I finally came up with the solution to the main problem facing magazines and newspaper publishers today. Currently, most publications are two-faced, in a good way of course. One face is the print version while the other is the digital or online version. The print face was once smiling J and is now sad L, with the digital face now smiling J, but for how long?
Could it be that all media, legacy or emerging, or even media that are not yet on the table or still on the horizon, will, as many predict, become one single media source that we have yet to recognize-a media source that will be fully transcendental, convergence of method, message, relevance, desire, delivery, and result?
As I have stated in this space, there are many faces to convergence — Media, Vertical, Practices, and, yes, People. You cannot expect anyone to support your business if you do not focus on the customer and, in our fast-moving world, keep your customer close and informed.
Here are two different events that support the concept of customer convergence with a singular focus on the customer — now and in the future.
I have always asked why draw a line in the sand when within seconds of completion the line will be gone? I look at publishing in the same vein. Why limit publishing to “publishing”? Why draw a line as to what is and what is not publishing?
I thought you all might be interested in this brief interview, conducted online by Jenna Batchelor, a student at Nottingham Trent University, UK.
Have you wondered when the decline of newspaper and magazines really began? Have you considered the decline began the day after Johannes Guttenberg “invented” the process of printing?
Over the past month I have conducted a series of separate private interviews with senior C-level and above marketing, advertising and media buying executives. The verticals that are considered home to these executives are national in scope but limited in size of the market, across both B2B and B2C segments.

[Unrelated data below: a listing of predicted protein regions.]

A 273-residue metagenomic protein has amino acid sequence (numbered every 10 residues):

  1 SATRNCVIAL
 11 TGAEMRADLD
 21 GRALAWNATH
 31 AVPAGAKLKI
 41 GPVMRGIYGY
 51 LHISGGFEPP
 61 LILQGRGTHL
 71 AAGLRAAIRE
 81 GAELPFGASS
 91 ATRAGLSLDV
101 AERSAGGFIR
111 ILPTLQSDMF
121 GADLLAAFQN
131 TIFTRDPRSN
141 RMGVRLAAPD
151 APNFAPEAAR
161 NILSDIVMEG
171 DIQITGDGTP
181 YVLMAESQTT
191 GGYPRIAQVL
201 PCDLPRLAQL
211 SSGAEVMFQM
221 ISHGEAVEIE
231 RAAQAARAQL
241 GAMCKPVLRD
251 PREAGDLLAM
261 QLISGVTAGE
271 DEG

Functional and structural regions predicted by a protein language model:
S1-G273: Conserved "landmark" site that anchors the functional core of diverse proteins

As with most things in life, you need to admit that you need to make a course change to institute a course change. The key is to make the course change prior to hitting the rocks. From my viewpoint I think most of the publishing industry made that broad-based and needed course change a long time ago and that most are benefiting from that change.
A magazine can store information but most storehouses are dusty, dark and non-innovative locations, located on the outskirts of town, not my view of a cutting edge tool.
Forgive me if this question comes across as a bit uninformed, but I have been trying to find the answer to a strategic and cultural question. I have searched Yahoo, Bing, Google, specific publishing industry sites, loads of publishing related blogs and still can’t find a definitive source! So before I ask the question I am asking you for help.
A few years back a professor running a class in which I was enrolled said the single biggest mistake he saw in media sales was that the a typical media salesperson sold space, not the benefits of that space. Yet in a more detailed discussion he could or would not expand on what he saw as the benefits; that Intellectual Capital, I learned later, was what he used to generate consulting assignments, his special sauce!
I think it is the responsibility of every publishing executive to develop an ongoing and active learning strategy. The goal is to keep your “edge” as sharp as you can and provide a greater level of service and support to both your employer and your clients, which can be the difference between a sale or an empty shopping cart!
A recent article in Forbes indicates that consumers want simplicity: “Forget Engagement,” as the headline stated. The report from the IBM Institute for Business Value determined that only 25-30% of consumers say engagement via social networking was important.
How can you differentiate your publication from your competition if you don’t know who and what your publication is and how your reader views it? That understanding is not to be viewed from your point of view but from your readers. I recently was assigned a project that asked the question, “How do we (the publication/publisher) define the process of engaging the customer?” The question had a second part as well; that “B” question asked, “What does my staff (multiple departments) not know about the engagement process and is that lack of knowledge a problem?”
My last two articles have discussed the broad view of what makes you different and also how well a publisher understands their customer. While writing my blog for a sister NAPCO publication, piworld.com, I realized that I needed to present my viewpoint on what truly makes your “title” different.